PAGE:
Puzzling ‘sleight of hand’ on middle school naming 

June 7, 2024

2024 Town Meeting attendees voted overwhelmingly to pass Article 22, which advised the School Committee to name the new school after Ellen Garrison. Reading your May 24 issue, they will conclude that the School Committee had slighted their advice. They might also be puzzled by the sleight of hand with which the committee has chosen instead to embrace the  recommendations of a proposed amendment to Article 22. Town Meeting roundly rejected that amendment before it overwhelmingly endorsed Article 22. In short, the School Committee chose to adopt what Town Meeting had clearly rejected, and to reject what TM had clearly advocated. 

Had those voters attended the May 20 School Committee meeting, they would have heard School Committee members and members of the public confirm that the decision was an important one, with repercussions for, in, and beyond the community.  Many speakers stressed that we were educating our children in how adults deal rationally with convictions that animate them passionately. There was much concern expressed over divisiveness, and much emphasis on resolving differences fairly. So when one committee member advanced a motion that proposed a genuine compromise, I expected that the School Committee would behave as your article’s title suggests it did: that it would reach for compromise. But the motion — that the new school be named the Ellen Garrison Concord Middle School — received no second, no discussion, no vote.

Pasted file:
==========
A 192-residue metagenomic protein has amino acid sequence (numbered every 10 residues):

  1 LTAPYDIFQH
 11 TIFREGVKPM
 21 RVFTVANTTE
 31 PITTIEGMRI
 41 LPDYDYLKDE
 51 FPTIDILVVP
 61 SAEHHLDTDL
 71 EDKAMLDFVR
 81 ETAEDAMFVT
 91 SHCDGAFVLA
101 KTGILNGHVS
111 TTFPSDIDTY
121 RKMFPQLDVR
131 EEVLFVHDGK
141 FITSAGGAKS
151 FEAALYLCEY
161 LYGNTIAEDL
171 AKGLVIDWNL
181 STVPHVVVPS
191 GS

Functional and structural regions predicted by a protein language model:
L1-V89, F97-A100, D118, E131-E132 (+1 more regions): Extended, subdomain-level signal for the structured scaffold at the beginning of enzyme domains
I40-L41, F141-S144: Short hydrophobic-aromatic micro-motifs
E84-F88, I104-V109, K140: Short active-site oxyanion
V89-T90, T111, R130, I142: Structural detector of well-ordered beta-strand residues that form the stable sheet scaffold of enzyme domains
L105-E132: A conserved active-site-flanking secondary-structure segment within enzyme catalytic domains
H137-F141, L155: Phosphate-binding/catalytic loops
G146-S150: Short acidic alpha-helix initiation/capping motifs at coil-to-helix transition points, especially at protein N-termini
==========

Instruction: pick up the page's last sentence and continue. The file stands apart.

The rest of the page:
Ellen Garrison’s advocates have made no curricular incursions, invaded no libraries, forbidden no books. They have offered the School Committee the great privilege and pleasure of an educated mind: the chance to change one’s views based on new knowledge.  I’m sorry the committee had denied itself, and Concord, that possibility.

Julia Genster

Central Street